In adults with PCOS, relative resistance of the GnRH pulse generator to negative feedback by P plays a role in the persistently rapid GnRH pulse frequency, elevated LH concentrations, and relative FSH deficiency characteristic of this syndrome (2628). Some adolescents with hyperandrogenemia (HA) demonstrate a similar feedback defect (29). In adult PCOS, this relative insensitivity is reversed by androgen-receptor blockade (flutamide), suggesting that it is a consequence of hyperandrogenemia per se (30). We have proposed (31) a hypothetical paradigm in which early morning increases in sex steroids (especially P)—either directly by actions on the GnRH pulse generator or via facilitation of higher CNS mechanisms—contribute to the reduction of GnRH and LH pulsatility during the following day. Diurnal slowing of GnRH pulsatility would favor FSH synthesis, secretion, and subsequent follicular development. In girls with HA-induced decreases in hypothalamic sensitivity to feedback inhibition, overnight increases of sex steroids would not slow GnRH pulsatility during the subsequent day. A persistently (24 h) rapid GnRH pulse stimulus would enhance LH and ovarian androgen secretion, and lead to relative FSH deficiency with impaired follicular development. We seek to explore the viability of this paradigm in ongoing and future studies.

In conclusion, peripubertal obesity is associated with hyperinsulinemia and hyperandrogenemia, which is particularly marked in pre- and early pubertal girls. Additionally, progesterone and testosterone concentrations in normal Tanner 1–3 girls increase from 2300 to 0600 h. Elucidation of the origin and consequences of the normal overnight increase in sex steroids and of obesity-associated hyperandrogenemia requires additional study.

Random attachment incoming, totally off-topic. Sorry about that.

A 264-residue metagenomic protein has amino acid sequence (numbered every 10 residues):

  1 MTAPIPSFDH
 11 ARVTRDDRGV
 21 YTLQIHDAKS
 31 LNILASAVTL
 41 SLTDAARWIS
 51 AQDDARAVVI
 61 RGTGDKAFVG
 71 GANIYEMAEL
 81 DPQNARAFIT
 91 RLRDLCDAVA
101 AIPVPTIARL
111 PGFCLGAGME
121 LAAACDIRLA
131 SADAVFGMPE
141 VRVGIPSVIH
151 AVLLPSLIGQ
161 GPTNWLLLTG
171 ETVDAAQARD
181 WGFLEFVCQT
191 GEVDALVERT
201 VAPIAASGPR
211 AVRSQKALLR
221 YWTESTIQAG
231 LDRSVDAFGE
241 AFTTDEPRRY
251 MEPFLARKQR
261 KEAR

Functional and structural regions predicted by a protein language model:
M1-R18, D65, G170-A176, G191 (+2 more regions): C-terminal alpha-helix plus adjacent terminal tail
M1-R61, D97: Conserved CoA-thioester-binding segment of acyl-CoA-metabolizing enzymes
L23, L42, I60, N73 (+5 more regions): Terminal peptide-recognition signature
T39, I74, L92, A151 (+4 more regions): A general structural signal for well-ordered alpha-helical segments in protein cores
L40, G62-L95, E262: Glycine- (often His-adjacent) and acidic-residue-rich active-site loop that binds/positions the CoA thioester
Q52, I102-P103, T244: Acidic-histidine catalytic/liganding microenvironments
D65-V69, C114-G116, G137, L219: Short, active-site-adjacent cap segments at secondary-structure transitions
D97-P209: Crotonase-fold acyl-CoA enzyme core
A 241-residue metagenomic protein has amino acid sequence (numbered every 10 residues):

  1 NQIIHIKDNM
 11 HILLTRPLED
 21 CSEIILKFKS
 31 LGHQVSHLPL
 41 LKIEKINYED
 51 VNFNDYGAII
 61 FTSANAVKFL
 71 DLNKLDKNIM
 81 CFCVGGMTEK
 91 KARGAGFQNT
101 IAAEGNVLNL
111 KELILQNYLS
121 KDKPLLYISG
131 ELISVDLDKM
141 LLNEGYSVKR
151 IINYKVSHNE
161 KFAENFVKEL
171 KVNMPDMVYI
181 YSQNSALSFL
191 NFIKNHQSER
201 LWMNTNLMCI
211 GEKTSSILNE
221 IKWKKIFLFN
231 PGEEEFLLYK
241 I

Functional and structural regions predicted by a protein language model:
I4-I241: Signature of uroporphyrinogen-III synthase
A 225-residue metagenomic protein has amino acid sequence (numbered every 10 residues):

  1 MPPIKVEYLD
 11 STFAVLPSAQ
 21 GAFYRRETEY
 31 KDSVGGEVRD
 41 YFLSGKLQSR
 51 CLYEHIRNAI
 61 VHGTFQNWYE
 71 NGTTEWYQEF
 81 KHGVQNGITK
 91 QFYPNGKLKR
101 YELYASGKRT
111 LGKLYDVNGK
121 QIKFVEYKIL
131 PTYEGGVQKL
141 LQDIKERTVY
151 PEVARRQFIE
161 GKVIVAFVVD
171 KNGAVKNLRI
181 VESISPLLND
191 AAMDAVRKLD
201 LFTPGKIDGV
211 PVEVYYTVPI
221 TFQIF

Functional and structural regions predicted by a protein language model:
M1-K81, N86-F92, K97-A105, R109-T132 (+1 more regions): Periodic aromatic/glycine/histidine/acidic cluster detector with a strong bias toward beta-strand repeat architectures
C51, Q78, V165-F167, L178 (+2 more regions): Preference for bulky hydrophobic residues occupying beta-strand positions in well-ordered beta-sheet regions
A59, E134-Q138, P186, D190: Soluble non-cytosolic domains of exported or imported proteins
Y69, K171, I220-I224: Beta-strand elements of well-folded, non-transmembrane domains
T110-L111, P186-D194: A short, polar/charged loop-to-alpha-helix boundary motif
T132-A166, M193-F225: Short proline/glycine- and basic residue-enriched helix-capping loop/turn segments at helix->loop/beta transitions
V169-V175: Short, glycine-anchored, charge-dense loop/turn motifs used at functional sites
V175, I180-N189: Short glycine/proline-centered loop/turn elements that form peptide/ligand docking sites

We gratefully acknowledge Amy B. Bellows, Ph.D., Chandan Chopra, and Quirine Lamberts Okonkwo, M.D., for subject recruitment, study scheduling, and assistance with data management. We also extend our gratitude to Alan D. Rogol, M.D.; William L. Clarke, M.D.; and Milagros G. Huerta, M.D., for referral of obese subjects; to the nurses and staff of the General Clinical Research Centers (University of Virginia, University of California San Diego, University of Michigan, Yale) for implementation of these sampling protocols; and to the Center for Research in Reproduction Ligand Core Laboratory for performance of all assays.

This work was supported by the National Institute of Child Health and Human Development, National Institutes of Health, through Cooperative Agreements U54-HD-28934 (University of Virginia) and U54-HD-12303 (University of California-San Diego) as a part of the Specialized Cooperative Centers Program in Reproduction Research; General Clinical Research Center Grants M01-RR-00847 (University of Virginia), MO1-RR-00827 (University of California-San Diego), MO1-RR00125 (Yale), and M01-RR-00042 (University of Michigan); and grants U54-HD-28934 (J.C.M.); R01-HD-40787 (S. Caprio); K23-HD-044742 (C.R.M.); F32-HD-DK42895 (K.A.P.); and T32-HD-07382 (S.K.B., S. Chhabra, and K.D.H.).


*This is an un-copyedited author manuscript copyrighted by The Endocrine Society. This may not be duplicated or reproduced, other than for personal use or within the rule of “Fair Use of Copyrighted Materials” (section 107, Title 17, U.S. Code) without permission of the copyright owner, The Endocrine Society. From the time of acceptance following peer review, the full text of this manuscript is made freely available by The Endocrine Society at The final copy edited article can be found at The Endocrine Society disclaims any responsibility or liability for errors or omissions in this version of the manuscript or in any version derived from it by the National Institutes of Health or other parties. The citation of this article must include the following information: author(s), article title, journal title, year of publication and DOI.

Reprint requests should be addressed to the corresponding author (above).

None of the authors has any potential conflicts of interest to declare.